Night + Market is shaping up to be the secret weapon of the resort’s culinary scene. The open dining room has a casual side but serves the same acclaimed Thai fusion by Kris Yenbamroong that’s already proven to be a hit in three L.A.-area restaurants. The chef describes the food as having a SoCal influence, and the drunken noodles with pastrami from Langer’s Deli in Los Angeles are a great example.

Most of the specials will be specific to Las Vegas, and a raw bar is in the works beginning with two seafood towers. The restaurant also has a strong focus on natural wines with a James Beard Award-nominated list. 

The Virgin Hotels Las Vegas interior dining seating area
Photo courtesy of The Virgin Hotels Las Vegas

Casa Calavera, which replaces Pink Taco, is big on “Instagrammable moments,” from the iron-and-wood throne and flowered wall by the main entrance to the large murals painted by Mexico City artists. Even the food is photogenic, especially the buttery Mexican street corn (served on a wooden skewer) and Myan Chocolate Bomb dessert, which “explodes” inside a coffee mug when milk is added.

The restaurant, operated by Hakkasan Group, also has seven different tacos, three made-to-order versions of guacamole (traditional, chipotle bacon and pomegranate with mint and green apple) and a heavy emphasis on margaritas and mojitos.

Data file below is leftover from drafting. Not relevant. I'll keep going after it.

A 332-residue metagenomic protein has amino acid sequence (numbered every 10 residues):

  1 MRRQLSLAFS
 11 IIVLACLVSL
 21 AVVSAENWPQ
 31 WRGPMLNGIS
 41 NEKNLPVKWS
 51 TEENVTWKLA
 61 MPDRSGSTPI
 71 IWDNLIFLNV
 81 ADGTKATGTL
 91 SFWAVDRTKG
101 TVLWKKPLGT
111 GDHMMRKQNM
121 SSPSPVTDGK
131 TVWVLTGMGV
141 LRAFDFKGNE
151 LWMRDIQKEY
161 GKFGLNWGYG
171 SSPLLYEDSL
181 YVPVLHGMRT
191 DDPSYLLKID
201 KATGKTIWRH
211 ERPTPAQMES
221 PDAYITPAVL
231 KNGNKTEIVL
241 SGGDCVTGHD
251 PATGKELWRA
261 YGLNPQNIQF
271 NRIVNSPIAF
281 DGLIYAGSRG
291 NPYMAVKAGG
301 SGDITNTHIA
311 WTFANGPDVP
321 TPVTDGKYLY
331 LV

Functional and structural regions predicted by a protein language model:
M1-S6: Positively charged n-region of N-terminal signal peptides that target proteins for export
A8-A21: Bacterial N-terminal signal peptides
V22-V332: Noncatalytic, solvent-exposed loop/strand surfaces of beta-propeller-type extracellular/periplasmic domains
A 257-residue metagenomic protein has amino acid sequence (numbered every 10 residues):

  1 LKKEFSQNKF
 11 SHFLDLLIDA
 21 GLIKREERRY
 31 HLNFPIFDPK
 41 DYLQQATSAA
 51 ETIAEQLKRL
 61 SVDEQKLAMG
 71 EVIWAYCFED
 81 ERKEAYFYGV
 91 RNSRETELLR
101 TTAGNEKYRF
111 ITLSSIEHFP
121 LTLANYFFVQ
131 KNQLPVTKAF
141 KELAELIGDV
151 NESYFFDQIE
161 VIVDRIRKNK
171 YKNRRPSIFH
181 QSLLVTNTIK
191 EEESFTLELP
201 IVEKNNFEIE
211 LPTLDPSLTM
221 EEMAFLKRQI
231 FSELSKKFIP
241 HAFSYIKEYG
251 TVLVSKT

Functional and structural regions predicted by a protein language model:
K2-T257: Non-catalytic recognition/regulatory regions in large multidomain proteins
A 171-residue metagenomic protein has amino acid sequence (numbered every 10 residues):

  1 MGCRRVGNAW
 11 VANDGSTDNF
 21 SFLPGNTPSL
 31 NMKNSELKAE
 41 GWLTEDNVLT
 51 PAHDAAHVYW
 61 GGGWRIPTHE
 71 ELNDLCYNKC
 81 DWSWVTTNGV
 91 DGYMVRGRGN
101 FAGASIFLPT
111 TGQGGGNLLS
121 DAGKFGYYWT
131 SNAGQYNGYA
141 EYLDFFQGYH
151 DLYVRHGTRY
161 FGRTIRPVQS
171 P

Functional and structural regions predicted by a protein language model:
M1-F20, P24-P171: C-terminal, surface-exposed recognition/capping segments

Nobu returns with an expanded bar area opening up some much-welcome room near the main entrance. Another old favorite, Pizza Forte (serving Italian by the same family behind Ferraro’s across the street), is back and ready to maximize grab-and-go traffic.

Todd English’s Olives, previously at The Bellagio, arrives in the old 35 Steaks + Martinis space in mid-April following a top-to-bottom renovation that includes a new brick oven. The Kitchen at Commons Club is a casual, full-service sit-down restaurant, while Kassi Beach Club combines the energy of coastal California with Mediterranean-inspired food in a RH-designed dining room that takes full advantage of its poolside location. 

Interior image of The Kitchen at Commons Club
Photo courtesy of The Virgin Hotels Las Vegas

Obviously there is no shortage of dining options. Explore beyond Virgin Hotel, and see more dining on the strip.

Bars, Nightlife and Entertainment